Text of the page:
Constitutions set the parameters of politics, and so if those parameters are being constantly tested then that shows there is something wrong about our politics.

All that said, however, these are good days for being a constitutional commentator

In this post I want to take a step back and set out how I go about being a constitutional commentator: how I approach, think about and communicate emerging constitutional issues.

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The first thing to establish is that I am not an expert.

(I know I must not be an expert, as I am followed on Twitter by Michael Gove.)

I do not have a doctorate or other research degree in the field; I have published no learned volumes or journal articles; I hold no academic position nor have been counsel in a leading case.

I am instead a constitutional geek with a laptop who likes explaining things – and, where I can, I happily defer to genuine experts.

But to be a commentator about anything – unless you are content with producing shallow abuse or easy superlatives – you need to have a way of thinking about your subject.

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So what do I mean by the word “constitutional”?

Here the starting point is an understanding of “constitution”.

Every polity has a constitution, in that there can be a descriptive answer to the question of how that polity is constituted.

A constitution provides for how the elements of the state are arranged; what each element of the state does and does not do; how tensions between those elements of the state are resolved; and the relationship of each element of the state with the individual.

The typical way of thinking about the UK constitution is in terms of institutions: the Crown; Parliament; the government; the judiciary; the devolved administrations; and so on.

Another way is to think in terms of functions: policy-making, decision-making, rule-making; administration; scrutiny and accountability; adjudication and dispute resolution; and so on.

In general terms, an institutional approach to the UK constitution accords with a functional approach – that is, for example, the government tends to be responsible for policy-making and administration – but the fits are not perfect.

For instance, rule-making is a function which can be done by the executive (statutory instruments), parliament (primary legislation); and the judiciary (“development’ of the law and precedents).

In a happy polity there is not much issue about what each element of the state does.

And when there are tensions – such as whether the government or parliament get to make a notification under Article 50, or whether the government can be obliged to publish certain papers when required by the legislature – there are means of resolving those tensions before they harden into contradictions.

A constitutional crisis occurs when those tensions cannot be resolved.

(By “crisis” I mean a serious situation the outcome of which cannot be predicted.)

So far with Brexit, there has been considerable drama (and political crises) but there has not – yet – been a constitutional crisis.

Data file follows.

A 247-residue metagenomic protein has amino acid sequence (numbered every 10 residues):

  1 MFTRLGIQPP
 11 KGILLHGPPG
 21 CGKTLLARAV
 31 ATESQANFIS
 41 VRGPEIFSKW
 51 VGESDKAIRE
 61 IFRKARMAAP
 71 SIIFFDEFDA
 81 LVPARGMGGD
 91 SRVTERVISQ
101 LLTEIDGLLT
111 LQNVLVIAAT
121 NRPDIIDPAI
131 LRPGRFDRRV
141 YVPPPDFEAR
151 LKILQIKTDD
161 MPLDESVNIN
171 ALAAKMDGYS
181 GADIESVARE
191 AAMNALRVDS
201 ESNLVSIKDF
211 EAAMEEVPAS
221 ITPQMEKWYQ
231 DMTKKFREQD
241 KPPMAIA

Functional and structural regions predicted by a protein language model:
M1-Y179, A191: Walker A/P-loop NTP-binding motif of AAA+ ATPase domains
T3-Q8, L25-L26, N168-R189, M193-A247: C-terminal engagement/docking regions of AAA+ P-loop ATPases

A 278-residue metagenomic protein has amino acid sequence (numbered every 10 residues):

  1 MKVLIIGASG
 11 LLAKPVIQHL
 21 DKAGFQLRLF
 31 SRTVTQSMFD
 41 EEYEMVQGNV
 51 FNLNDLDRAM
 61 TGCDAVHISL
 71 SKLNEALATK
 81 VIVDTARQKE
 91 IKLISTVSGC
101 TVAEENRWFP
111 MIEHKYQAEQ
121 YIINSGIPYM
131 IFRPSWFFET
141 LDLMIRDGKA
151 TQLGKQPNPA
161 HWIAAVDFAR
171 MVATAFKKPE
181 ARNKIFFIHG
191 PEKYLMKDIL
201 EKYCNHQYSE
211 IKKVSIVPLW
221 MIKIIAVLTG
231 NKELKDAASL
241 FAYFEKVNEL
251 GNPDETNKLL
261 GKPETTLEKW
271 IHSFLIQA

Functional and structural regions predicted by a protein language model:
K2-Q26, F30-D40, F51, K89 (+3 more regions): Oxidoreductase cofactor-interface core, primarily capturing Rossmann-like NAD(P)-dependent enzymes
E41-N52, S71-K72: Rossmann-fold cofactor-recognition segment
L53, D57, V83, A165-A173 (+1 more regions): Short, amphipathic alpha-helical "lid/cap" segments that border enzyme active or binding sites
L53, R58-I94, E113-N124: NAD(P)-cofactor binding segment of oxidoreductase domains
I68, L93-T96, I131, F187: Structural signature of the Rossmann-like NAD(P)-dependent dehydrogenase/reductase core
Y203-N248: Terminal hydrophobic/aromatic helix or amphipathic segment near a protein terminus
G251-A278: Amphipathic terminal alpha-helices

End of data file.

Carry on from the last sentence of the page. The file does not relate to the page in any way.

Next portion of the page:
The UK constitution also provides for certain general (maybe universal) principles such as the rule of law (that each element must have a legal basis and must not breach legal rules), the separation (or balance) of powers (that each institution should not have absolute control and can be checked by other institutions), and the legislative supremacy of parliament.

Constitutional principles apply when considering how each element of the state goes about its activities and how tensions are resolved.

And taking an interests in these matters, and taking these matters seriously, is what I mean by the word “constitutional”

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So if that is how one thinks about constitutions, how does one go about commentating.

For me, useful commentary comprises three stages.

First, there is ascertaining the correct and relevant facts – and this can be harder than it seems.

Second, there is evaluating those facts – and this not only means understanding what has happened but also understanding what did not happen and could have done – the roads not taken, the decisions not made, and the words not used.

And third, there is communicating that evaluation – I choose social media, podcasts, and blogs, while others do television or academic articles.

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These are exciting times to be a constitutional commentator.

As one based in England, this must be the most exciting time to be a constitutional commentator since the 1680s.

(Scottish, Irish and Welsh commentators may – and do – have different views.)

The UK constitution is currently close to crisis over Brexit

The ultimate causes of this predicament are, in my view, constitutional and policy.

The constitutional cause is that a non-binding referendum result has been treated as a binding “will of the people” which confers absolute authority and cannot be gainsaid, and this has undermined the usual constitutionally balanced roles of parliament, the executive and the judiciary.

An active agent – some would say a poison – has been injected into the body politic, and the body politic does not know how to handle it.

The policy cause is that an immensely complex task – of UK breaking with the EU after 45 years – has been treated as if it is simple and can be done at speed.

These two causes have placed the UK into the position where the constitution has been pushed to its limits, and may well be pushed over those limits.

But one day soon, we must hope, constitutional law will cease to be exciting and become dull again.

And that no one will be interested in reading constitutional commentary, as there would be nothing constitutionally interesting for anyone to comment on.